Source: © Fungmin Eric Liew et al/Springer Nature Limited 2022

The 120 litre LanzaTech pilot plant that can convert carbon dioxide into acetone and isopropanol

Industrial scale carbon-negative production of two commodity chemicals has been achieved for the first time using a genetically modified bacterium that can turn waste carbon dioxide into acetone and isopropanol. The work, which offers a blueprint for making other chemicals, holds promise for a more sustainable, renewable and environmentally-friendly chemical industry as the world strives to shift from fossil fuels to a circular carbon economy.

Acetone and isopropanol have a combined market value of over $10 billion (£7.4 billion). They are widely used as industrial solvents and to make plastics, including acrylic glass and polypropylene. However, they depend on fossil fuel-derived hydrocarbons, resulting in significant carbon emissions during their production.

Michael Jewett’s lab at Northwestern University in Illinois, US, working with LanzaTech, a carbon-capture company based in the same state, used synthetic biology to develop the first sustainable and scalable carbon-negative approach for producing acetone and isopropanol. ‘We have a climate emergency, all linked to the unabated release and accumulation of CO2 in the atmosphere,’ says Jewett. ‘Solutions for carbon-free, renewable production of energy exist, but most of the things around us and everyday products are based on hydrocarbon chemicals produced from fresh fossil sources.’

The team’s solution was to reprogramme the carbon-fixing bacterium Clostridium autoethanogenum, which naturally ferments carbon oxide gases for energy, resulting in ethanol as an end product. LanzaTech already operates two commercial plants that use this bacterium to convert steel industry emissions into ethanol.


Source: © Corinne D Scown and Jay D Keasling/Springer Nature Limited 2022

An envisaged circular economy that could be created by developments such as this new biotechnological chemical feedstock production process

To do this, the team mined C. autoethanogenum’s genome for enzymes that enable production of acetone or isopropanol from acetyl-CoA, a common intermediate that’s formed during metabolism. The genes that encode these enzymes were then introduced and tested in different strains of the bacterium to optimise production of acetone and isopropanol.

Crucially, the researchers used in vitro cell-free tools, which let them control and study biochemical reactions without interference from other complex interactions present in living organisms. This sped up the discovery and optimisation process, turning what would normally take up to a year into a matter of weeks.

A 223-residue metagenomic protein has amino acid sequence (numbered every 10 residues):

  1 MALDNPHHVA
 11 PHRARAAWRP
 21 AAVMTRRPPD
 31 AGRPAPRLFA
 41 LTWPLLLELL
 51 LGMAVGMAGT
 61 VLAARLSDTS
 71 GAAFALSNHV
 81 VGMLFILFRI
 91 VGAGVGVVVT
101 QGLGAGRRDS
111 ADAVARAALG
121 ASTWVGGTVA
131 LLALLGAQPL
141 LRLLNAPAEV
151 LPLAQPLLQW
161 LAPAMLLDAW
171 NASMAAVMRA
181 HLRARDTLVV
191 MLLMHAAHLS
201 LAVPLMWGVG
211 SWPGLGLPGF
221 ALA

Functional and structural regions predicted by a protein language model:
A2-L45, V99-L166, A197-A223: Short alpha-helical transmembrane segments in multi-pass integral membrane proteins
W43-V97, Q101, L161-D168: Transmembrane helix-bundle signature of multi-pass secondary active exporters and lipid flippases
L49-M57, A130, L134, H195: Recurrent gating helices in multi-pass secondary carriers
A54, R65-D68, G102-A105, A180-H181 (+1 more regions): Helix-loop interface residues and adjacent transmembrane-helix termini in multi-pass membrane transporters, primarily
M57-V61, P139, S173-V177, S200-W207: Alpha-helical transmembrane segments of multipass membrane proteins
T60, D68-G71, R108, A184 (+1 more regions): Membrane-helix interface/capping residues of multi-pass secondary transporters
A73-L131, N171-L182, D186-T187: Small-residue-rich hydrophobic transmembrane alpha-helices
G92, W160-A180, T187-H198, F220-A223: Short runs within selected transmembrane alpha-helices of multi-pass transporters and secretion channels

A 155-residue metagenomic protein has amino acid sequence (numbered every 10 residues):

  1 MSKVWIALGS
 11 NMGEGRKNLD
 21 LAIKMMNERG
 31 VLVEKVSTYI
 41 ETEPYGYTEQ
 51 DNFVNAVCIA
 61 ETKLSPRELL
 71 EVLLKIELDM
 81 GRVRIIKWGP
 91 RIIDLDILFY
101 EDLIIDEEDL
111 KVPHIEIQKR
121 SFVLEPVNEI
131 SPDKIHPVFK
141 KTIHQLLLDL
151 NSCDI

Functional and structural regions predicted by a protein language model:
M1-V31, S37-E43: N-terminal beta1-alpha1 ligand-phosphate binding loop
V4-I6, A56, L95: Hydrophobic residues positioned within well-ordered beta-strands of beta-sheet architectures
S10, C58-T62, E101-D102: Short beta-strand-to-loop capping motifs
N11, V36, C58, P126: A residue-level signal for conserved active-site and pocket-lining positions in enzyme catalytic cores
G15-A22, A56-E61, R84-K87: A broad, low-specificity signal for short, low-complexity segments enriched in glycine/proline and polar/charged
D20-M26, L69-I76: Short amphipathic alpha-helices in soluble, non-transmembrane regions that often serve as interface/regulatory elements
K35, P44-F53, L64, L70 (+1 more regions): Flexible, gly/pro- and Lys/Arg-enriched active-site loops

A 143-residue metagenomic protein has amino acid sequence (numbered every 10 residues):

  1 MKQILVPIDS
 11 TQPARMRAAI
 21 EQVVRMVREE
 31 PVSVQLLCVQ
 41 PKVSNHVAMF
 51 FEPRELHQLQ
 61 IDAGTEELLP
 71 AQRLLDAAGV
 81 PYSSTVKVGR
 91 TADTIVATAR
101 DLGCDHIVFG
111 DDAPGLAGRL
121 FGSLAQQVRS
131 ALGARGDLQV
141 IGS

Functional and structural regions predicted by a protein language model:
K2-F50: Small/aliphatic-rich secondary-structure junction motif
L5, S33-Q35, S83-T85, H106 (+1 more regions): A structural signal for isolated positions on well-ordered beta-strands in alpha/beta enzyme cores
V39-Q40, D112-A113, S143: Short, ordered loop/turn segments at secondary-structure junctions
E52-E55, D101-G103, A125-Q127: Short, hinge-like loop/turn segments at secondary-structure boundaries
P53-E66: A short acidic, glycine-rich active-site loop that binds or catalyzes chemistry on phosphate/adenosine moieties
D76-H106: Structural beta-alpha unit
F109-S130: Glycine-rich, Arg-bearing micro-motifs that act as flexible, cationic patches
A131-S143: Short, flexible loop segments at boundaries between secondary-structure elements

The team eventually created a process that operated at high rates for weeks at a time. This was then piloted at an industrial scale in a 120 litre loop reactor connected to a carbon dioxide waste stream from a steel plant. Analyses revealed that the process locks in 1.79kg and 1.17kg of CO2 into acetone and isopropanol, respectively per kilogram of end product after offsetting carbon emissions during the process. By comparison, the fossil fuel approach emits 2.55kg and 1.85kg of carbon dioxide per kilogram of acetone and isopropanol, respectively.

‘A key feature is that acetone and isopropanol can be separated using similar technology as ethanol, which allows us to use the same [LanzaTech] plant infrastructure and switch between products by simply changing the microbe,’ explains Jewett. ‘This is a paradigm shift to the chemical industry, where a plant is typically purpose built for a certain product and production cannot be easily changed.’

‘The environmental benefits of this process could be significant,’ says Stephen Wallace, who investigates chemical-making microbes at the University of Edinburgh, UK. He is particularly impressed with the productivity and scale that was achieved. ‘The life-cycle analysis of the resulting gas fermentation clearly outperforms the corresponding petrochemical process,’ he says. ‘This suggests that this strain can effectively sequester CO2 in a net-negative bioprocess to generate industrial chemicals that would otherwise be derived from fossil fuels.’

‘The integration of this technology with established commercial infrastructure will be straightforward as both the bioreactor and much of the downstream product recovery infrastructure are already compatible with the products,’ says Jewett. ‘We believe that the framework developed here will provide a blueprint for development of further carbon-negative chemical production processes and holds promise to redefine the future of biomaking for planet and societal health.’